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Nestle's International Strategy

Powerful Essays
Introduction

Every corporate story has its own character... In the case of Nestlé's ice cream market endeavors, it is the present CEO of Nestlé Group - Mr. Peter Brabeck-Letmathe.

Back in 1991, when he was the Head of the ice cream / confectionery business, the company had its ice cream operations in just ten countries around the world. Mr. Brabeck faced a strategic dilemma: to build a solid presence in this sector or to make a better use of resources elsewhere in the company (Pictet). Being a person who is not used to give up in the face of a challenge, Mr. Brabeck chose the first option and succeeded, developing among others "the unique branding policy of Nestlé, characterized by a strict hierarchy of strategic brands on the global, regional and local level" (Nestlé "Peter Brabeck-Letmathe").

Ice cream is not an accidental choice...

Nestlé has already been number one food company in the world with paramount leadership in chocolate, confectionery and soluble coffee markets. Consequently, an active entry to another food sector would allow the company to use its accumulated expertise; in the case of ice cream - years of experience in milk and frozen food sectors. Marketing know-how and unique branding strategies could have been profitably used to extend the confectionery lines to ice-cream products and offset decreasing summer sales (Datamonitor Industry Market Research).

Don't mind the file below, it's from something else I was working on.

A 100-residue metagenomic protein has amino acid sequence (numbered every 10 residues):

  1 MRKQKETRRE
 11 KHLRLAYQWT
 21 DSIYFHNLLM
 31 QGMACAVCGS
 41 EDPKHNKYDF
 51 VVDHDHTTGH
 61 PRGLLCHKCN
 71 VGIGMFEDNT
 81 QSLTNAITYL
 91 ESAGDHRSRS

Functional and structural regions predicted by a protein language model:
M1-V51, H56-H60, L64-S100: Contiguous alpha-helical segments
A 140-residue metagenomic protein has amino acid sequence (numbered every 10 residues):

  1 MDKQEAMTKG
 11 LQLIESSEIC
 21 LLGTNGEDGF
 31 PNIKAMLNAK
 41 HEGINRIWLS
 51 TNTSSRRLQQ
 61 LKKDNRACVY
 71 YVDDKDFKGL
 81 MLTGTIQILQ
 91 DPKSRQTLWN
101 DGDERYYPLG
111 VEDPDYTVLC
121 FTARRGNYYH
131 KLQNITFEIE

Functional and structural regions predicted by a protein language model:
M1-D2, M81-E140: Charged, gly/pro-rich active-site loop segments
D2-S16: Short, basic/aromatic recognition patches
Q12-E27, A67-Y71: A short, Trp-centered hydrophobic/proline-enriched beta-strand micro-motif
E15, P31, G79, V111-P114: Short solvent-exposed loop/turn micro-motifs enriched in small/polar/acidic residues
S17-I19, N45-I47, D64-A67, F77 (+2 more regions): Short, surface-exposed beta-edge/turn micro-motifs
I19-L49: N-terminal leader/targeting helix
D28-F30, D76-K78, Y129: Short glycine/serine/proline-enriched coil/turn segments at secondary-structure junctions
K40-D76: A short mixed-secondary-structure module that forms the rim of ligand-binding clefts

The industry analysis has reassured Mr. Brabeck's position. The ice cream market proved to be very attractive as one of the biggest food sectors in the world comparable in size to pet care, fifty percent bigger than breakfast cereals and twice as big as soluble coffee with steady annual growth estimated at 3%. Accordin...

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... have given Nestlé tremendous advantages in market penetration, brand portfolio, product differentiation and distribution channel. This allowed the company to quickly become one of the world's leaders on the ice cream market.

As Nestlé still has strong competitors in this industry, we have explored the main differences between Nestlé and its major rival Unilever in market shares on global and regional basis, marketing strategies, R&D and profitability.

The analysis has shown that Nestlé still needs to improve its profitability; carefully consider all the risks and costs of integrating the acquisitions and be aware of contingencies that may impact the operations. Nevertheless, we think that the company's strategy has already proved to be successful, making Nestlé strong number two worldwide and the first ice cream company in the USA.
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